I started working on the script in May and by July a national casting search for Daniel began. By September we had confirmation on full talent and in October we did a two-day shoot for the film.

 

What were some of the hurdles you encountered in making your vision come to life?

Casting was the biggest hurdle. I had to look through hundreds of potential talent, and I hate having to deal with the technical stuff that involves. It was additionally complicated because I was looking for something so specific. I’m truly glad that things came together in the end. I definitely will be hiring a Casting Director the next time around lol.

Queer Short Film Peace Adomako Aman
Photo by: Alex Phillips @alexpnyc

 

What were some of the lessons you learned throughout this creative process?

I’ve learned that I’m a boss, that I am a funnel of resources and to never be afraid to communicate what it is I want. Before this project, I’ve always felt that I’m just bringing creatives together to bring forth my vision but now it’s become more than that for me. I want to continue being a beacon of opportunity especially to those who feel underserved in cinema & television. I want to continue making space for people like me and those who are allies to people like me.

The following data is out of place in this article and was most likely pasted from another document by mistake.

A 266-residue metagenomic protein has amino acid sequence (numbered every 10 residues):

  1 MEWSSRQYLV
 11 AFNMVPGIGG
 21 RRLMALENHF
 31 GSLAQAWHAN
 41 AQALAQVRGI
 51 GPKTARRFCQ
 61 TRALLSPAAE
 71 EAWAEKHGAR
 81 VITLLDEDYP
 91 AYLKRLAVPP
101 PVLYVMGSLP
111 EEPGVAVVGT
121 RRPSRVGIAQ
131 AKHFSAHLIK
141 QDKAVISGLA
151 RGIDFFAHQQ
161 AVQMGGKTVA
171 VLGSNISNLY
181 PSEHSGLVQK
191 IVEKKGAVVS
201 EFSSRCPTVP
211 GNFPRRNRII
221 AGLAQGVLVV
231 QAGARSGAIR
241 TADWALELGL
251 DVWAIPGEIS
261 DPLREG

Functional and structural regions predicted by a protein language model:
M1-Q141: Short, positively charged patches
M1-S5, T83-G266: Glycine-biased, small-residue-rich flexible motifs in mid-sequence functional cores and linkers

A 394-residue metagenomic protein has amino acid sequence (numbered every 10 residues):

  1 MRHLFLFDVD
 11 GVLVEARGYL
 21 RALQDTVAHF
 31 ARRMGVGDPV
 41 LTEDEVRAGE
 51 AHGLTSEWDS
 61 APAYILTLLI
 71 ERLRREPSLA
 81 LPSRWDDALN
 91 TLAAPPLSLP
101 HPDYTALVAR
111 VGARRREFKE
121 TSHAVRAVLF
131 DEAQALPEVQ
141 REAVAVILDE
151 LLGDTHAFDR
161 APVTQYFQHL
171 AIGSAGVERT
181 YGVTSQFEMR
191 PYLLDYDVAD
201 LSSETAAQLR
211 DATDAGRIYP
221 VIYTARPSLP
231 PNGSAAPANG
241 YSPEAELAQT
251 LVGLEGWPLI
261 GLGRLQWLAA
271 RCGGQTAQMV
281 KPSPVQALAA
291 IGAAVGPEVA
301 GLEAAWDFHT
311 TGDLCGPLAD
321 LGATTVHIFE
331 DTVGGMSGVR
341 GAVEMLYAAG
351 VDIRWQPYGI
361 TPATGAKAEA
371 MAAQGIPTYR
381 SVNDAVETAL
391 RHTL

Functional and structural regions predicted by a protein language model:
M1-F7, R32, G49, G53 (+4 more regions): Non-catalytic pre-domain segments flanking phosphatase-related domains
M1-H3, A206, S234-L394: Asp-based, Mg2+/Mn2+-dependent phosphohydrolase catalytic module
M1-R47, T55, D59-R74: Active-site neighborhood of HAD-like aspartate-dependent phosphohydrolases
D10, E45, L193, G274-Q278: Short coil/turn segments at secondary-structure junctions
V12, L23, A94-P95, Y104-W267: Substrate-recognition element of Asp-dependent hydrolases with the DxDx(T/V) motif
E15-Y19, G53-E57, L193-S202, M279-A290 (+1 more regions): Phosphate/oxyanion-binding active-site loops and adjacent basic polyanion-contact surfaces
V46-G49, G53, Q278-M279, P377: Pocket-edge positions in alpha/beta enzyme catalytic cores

It’s always amazing when brands support projects such as yours. Can you talk about the brands that supported this project? (Wardrobe, etc)

Another thing I worked on for this project was styling. It was important that the characters felt like people you might know but still in the midst of fantasy. We had brands such as Kangol, The North Face, MeriaGold, and Telfar to support with looks among other recognizable names. The wardrobe itself told stories of their own and about who these characters are.

 

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What do you want people to walk away with after watching your film?

I really do enjoy having people walk away with their own ideas. I began to understand that once I’ve created something and it becomes for public consumption I no longer control the narrative. It belongs to many different people and how they see fit. But generally, I want people to understand that we all help move this earth round and that if we fail our community we then fail ourselves. We all can only win together.

 

Queer Short Film Peace Adomako Aman Heather Perry
Courtesy of Nico Alvo

 

Can you talk about the film festival your film was selected for?

PEACE made its world premiere with OUTFEST FUSION presented by NBC Universal. 

 

What is next for you and your creative visions?

Folks can be on the lookout for  Brian “Bambi” Grimotes to host a virtual event for the premiere of PEACE on my site. This includes a performance by Cakes Da Killa, the film PEACE along with a Q & A with Bambi & audience members discussing the film with me on June 4th.

Announcements & tickets can be found here

 

Click to watch the trailer to PEACE.